Federal regulators gave final approval to Fiat Chrysler Automobiles to resume sales of diesel-powered Jeep Grand Cherokee and Ram 1500 models in the U.S., the company announced Friday.
In May, FCA announced it would file for the certification after those models were pulled for sale early in 2017. Government officials said the diesel models polluted beyond legal limits, which FCA denied at the time.
The automaker said the modified 2017 models didn't require any additional hardware and would achieve stated mileage figures. The company hasn't detailed what the fixes would be, but they're likely software-related and may deal with exhaust gas recirculation in the engine or exhaust after-treatment dosage.
More than 100,000 trucks and SUVs will still be left in limbo as regulators and the automaker hammer out a way to fix those engines.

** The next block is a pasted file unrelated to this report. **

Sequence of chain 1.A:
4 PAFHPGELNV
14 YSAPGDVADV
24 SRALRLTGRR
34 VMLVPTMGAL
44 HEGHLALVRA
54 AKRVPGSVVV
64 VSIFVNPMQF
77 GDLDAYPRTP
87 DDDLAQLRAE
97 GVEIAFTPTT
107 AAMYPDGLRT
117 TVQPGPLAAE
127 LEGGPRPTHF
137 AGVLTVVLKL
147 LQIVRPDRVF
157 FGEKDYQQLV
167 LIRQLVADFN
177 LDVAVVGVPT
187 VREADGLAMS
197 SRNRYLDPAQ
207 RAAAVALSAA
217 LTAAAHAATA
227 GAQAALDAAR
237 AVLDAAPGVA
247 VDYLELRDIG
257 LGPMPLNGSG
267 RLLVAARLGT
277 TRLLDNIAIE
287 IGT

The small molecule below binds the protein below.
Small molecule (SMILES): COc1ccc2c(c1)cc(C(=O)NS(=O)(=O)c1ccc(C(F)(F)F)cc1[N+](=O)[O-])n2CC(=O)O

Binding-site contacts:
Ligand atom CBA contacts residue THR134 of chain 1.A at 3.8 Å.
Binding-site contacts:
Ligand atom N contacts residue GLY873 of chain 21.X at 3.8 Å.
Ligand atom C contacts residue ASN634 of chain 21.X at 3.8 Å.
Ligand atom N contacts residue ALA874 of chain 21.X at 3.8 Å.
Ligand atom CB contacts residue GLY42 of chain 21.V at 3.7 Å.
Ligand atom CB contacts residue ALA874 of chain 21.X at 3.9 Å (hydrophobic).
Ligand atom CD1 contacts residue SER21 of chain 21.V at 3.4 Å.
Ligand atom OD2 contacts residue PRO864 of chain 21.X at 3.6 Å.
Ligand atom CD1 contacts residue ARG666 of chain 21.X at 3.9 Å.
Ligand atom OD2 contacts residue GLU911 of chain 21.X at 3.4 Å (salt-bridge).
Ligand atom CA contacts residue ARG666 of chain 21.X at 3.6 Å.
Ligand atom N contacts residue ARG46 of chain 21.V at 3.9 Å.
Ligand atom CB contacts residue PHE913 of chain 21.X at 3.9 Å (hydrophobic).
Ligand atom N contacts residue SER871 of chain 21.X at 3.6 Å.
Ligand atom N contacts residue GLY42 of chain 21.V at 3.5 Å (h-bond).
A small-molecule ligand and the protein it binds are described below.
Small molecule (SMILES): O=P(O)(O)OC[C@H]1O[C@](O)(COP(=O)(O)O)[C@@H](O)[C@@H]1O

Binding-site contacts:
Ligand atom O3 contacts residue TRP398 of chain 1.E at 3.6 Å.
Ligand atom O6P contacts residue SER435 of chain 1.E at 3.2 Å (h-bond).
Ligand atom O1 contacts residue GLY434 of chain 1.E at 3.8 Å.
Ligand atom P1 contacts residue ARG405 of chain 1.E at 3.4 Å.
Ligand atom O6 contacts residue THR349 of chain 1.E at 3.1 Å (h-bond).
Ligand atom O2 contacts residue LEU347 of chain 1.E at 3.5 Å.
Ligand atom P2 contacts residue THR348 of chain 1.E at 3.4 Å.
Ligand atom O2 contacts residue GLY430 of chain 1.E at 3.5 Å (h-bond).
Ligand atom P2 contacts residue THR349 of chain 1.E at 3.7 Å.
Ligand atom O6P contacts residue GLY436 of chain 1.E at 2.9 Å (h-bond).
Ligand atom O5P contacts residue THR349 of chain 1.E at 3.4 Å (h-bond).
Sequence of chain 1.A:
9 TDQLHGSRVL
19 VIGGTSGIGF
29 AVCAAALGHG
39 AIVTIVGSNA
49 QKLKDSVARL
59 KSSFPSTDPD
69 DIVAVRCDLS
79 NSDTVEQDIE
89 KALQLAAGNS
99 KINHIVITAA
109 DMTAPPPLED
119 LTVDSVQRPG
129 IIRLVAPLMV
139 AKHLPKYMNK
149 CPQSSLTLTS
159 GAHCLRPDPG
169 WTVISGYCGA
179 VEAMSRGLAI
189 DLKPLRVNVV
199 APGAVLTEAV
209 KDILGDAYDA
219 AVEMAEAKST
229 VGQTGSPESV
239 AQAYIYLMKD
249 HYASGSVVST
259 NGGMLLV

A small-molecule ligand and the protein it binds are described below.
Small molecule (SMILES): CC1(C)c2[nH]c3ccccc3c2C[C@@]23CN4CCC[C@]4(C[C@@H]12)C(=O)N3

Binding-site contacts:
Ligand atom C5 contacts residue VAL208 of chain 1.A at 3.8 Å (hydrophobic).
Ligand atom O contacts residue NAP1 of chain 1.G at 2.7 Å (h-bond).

In the statement, FCA said it was working with the EPA to produce a software fix for 2012-2016 diesel-powered Jeep Grand Cherokee and Ram 1500 models.
The initial inquiry by the EPA and California Air Resources Board (ARB) became a Justice Department investigation in January. FCA still may face significant fines from regulators.
“The approvals announced today represent a significant step toward resolving the issues raised by EPA and ARB,” Sergio Marchionne, CEO of FCA, said in a statement. “We appreciate the efforts of the agencies in working with us to achieve this milestone. We are anxious to build on this progress to make appropriate updates to the emissions control software in our earlier model-year vehicles.”
Officials from the EPA didn't immediately comment.